But notice the change in tone. We have a new creation, but the harmonious context of Genesis 1 is clearly gone. Now we find an ominous spirit of opposition. The blessings of peace are gone, replaced by the curse of antagonism. Now the creation will oppose man, and it will fear him. He will not subdue creation as a vinedresser tending a garden, it won't be a dominion of verdant tranquility, it will be realm of violence and fear, a dominion of blood and curse. The creation groans in travail, awaiting the renewal that will only come not with this proto-typical new creation of This Age…No, what we look for, what we hope in is the New Heavens and the New Earth of the 2nd Adam, the Age to Come. We, His people, united with Him are seated in the heavenlies and thus by the power of the indwelling Spirit we dwell in the two realms at once…existing in tension between Already and Not yet. In no way can we look for this present realm which is but a shadow and vale of tears to be transformed, nor does the New Testament give us any basis to think so. Like the first creation, this present age or aeon, this realm of Common Grace must be destroyed by Apocalyptic fire (2 Peter 3) so that we may at last dwell in the Eternal Realm, the eschatological New Heavens and Earth, the Holy and Perfect realm of our risen King.
Dispensationalism rejects the notion that we are in the Kingdom at present and thus rejects the Two Age structure I outlined above. Right now they would argue that Christ does not reign, His enthronement is yet future, after he returns. This is a Pre-millennial theology, the Kingdom comes after the Parousia, the Second Coming. But like the Post-millennial view, they envision the Kingdom in physical, geographical, political, and cultural categories. Perhaps it is this common Chiliasm, the adherence to a physical manifestation of the Kingdom, that allows the two camps to work together. Both reject the Spiritual nature of the Kingdom so clearly taught in Scripture. Both reject that Christ is reigning fully at present…over a Spiritual Kingdom.
Dismissive of Transformationalism, it was the Dispensationalist J. Vernon McGee who famously coined the phrase, "You don't polish brass on a sinking ship."
But his theological descendants now preach Dominionism. Strange indeed that they expound so much energy for an earth they believe has but a few years left. One of Dispensationalism's most famous interpretations involves the following passage in Matthew 24:
32 Now learn a parable of the fig tree; When his branch is yet tender, and putteth forth leaves, ye know that summer is nigh:
33 So likewise ye, when ye shall see all these things, know that it is near, even at the doors.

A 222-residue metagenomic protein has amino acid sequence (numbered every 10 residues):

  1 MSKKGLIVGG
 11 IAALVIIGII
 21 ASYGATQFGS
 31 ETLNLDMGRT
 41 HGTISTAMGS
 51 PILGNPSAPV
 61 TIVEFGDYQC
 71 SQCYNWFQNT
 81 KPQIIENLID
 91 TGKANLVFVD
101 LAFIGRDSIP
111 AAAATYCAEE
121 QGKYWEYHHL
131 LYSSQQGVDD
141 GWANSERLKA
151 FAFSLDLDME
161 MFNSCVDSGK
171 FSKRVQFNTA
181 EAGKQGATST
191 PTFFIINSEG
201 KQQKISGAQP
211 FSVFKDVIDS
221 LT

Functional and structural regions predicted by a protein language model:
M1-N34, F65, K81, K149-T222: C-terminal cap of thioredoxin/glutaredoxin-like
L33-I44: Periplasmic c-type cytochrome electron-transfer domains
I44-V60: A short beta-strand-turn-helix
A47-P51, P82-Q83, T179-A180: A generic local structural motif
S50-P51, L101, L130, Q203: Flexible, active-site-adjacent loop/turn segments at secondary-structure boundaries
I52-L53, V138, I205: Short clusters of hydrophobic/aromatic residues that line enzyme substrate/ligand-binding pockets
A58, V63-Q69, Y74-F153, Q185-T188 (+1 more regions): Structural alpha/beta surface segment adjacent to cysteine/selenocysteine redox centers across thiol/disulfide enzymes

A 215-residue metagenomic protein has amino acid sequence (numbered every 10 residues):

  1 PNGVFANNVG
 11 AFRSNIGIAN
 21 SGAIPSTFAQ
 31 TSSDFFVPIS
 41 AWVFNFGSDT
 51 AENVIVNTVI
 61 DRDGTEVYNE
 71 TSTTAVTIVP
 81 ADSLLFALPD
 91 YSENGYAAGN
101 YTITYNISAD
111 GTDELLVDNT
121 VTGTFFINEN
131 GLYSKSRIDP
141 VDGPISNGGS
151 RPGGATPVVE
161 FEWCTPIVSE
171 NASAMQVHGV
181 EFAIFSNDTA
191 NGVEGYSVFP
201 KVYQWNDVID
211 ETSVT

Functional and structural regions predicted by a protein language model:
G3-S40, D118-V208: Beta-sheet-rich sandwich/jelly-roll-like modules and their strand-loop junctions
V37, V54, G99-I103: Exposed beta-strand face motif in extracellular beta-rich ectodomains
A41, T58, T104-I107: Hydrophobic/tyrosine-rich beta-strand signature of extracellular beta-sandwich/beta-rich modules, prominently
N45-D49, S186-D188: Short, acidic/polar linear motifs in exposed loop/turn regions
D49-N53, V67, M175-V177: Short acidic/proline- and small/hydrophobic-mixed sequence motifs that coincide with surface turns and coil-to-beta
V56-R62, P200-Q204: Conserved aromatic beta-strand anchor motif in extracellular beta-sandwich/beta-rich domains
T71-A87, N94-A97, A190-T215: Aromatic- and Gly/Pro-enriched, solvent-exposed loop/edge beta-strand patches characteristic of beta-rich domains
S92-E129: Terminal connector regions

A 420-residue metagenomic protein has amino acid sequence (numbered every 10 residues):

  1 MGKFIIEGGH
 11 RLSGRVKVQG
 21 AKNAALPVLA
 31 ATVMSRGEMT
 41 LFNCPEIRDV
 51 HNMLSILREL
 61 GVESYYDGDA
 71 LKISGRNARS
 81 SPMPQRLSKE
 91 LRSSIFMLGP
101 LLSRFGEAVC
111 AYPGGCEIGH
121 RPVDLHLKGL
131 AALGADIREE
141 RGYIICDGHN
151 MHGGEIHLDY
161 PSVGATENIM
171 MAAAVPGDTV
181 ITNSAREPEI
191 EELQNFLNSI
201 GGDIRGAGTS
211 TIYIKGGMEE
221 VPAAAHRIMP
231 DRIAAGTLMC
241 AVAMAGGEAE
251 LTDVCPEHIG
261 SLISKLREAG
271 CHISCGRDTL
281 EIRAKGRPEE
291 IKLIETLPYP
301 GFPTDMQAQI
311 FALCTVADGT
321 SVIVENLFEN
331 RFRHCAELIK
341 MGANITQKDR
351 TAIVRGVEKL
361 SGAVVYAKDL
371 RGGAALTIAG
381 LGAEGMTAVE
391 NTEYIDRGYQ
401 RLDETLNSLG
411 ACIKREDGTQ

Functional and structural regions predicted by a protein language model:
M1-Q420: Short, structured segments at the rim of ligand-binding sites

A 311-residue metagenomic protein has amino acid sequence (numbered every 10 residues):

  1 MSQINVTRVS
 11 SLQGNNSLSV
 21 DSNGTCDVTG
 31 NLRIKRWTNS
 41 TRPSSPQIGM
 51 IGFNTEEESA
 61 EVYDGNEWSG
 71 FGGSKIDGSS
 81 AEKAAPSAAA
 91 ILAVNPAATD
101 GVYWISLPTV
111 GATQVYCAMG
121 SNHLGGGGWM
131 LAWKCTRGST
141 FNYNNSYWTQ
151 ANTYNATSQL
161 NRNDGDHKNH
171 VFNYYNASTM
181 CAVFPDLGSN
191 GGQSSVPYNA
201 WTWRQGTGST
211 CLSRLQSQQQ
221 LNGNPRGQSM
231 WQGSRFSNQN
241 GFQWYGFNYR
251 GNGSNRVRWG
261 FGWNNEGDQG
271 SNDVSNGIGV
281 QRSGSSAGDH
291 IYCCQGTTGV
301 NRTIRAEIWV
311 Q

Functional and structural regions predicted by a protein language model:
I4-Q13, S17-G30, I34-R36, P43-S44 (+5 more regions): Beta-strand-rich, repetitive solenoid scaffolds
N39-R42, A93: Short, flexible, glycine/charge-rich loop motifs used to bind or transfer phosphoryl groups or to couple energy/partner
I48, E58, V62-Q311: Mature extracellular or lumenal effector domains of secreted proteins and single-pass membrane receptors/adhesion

34 Verily I say unto you, This generation shall not pass, till all these things be fulfilled.
Dispensationalism claiming to adhere to strict hermeneutical literalism, allegorizes this passage and insists it refers to the re-establishment of the nation of Israel. Believing this passage fulfilled in May of 1948, they insisted the Rapture would certainly occur by the end of the 1980's, based off of a forty year generation. When that didn't work, they revised their interpretation by changing the date to Israel's acquisition of Jerusalem in 1967, and are at present growing nervous as another forty year threshold is quickly passing. No doubt they will continue to revise their interpretation. Already I believe there has been talk suggesting the commencement of the 'generation' clock will not begin until Israel has full and absolute control over the West Bank and Gaza. Regardless of their revisions, Israel's presence in the land is absolutely essential to this theology. For only then is the stage set for their very complex chronology of events including the blasphemous reconstruction of the Jerusalem temple which they eagerly support.
Hence, we find many Evangelicals actively pushing American foreign policy, and with this political effort they financially support the Israeli settlement movement. They are not driven by a need to support Western Democracy. It is a position driven by their eschatology.
This theology popularized in the "Left Behind" novels, demands a militant support for the modern state of Israel, and any lack of sufficient zeal is a sure sign of apostasy. So for many Evangelicals, the Christian geo-politic can be summed up as America (The Gentile Christian Nation) and Israel (God's People) against the world. Long before the present day deceptions of John Hagee, this theology has exercised a deep and penetrating influence on American foreign policy. The general unease of the early 20th century was amplified by the World Wars. Christians flocked to 'prophecy' teachers wanting to hear who was the Antichrist…the Kaiser? Mussolini? Hitler? Gripped by fear and anxiety, many happily and heartily embraced a sensational theology, one which seemed to address the contemporary situation, one written especially for their generation, a theology that allowed you to set your newspaper alongside the Bible. It was no coincidence that America was the first nation to recognize Israel on 14 May 1948. The theology of Scofield and Darby had taken over and to such an extent that before long if you questioned it, you were immediately suspected to be some kind of cultist. Ironic indeed that a 19th century system would view centuries old theology with such suspicion. It doesn't mean the older thought is correct, rather it demonstrates the rapid rise of Dispensationalism and the breathtaking ignorance it has bred.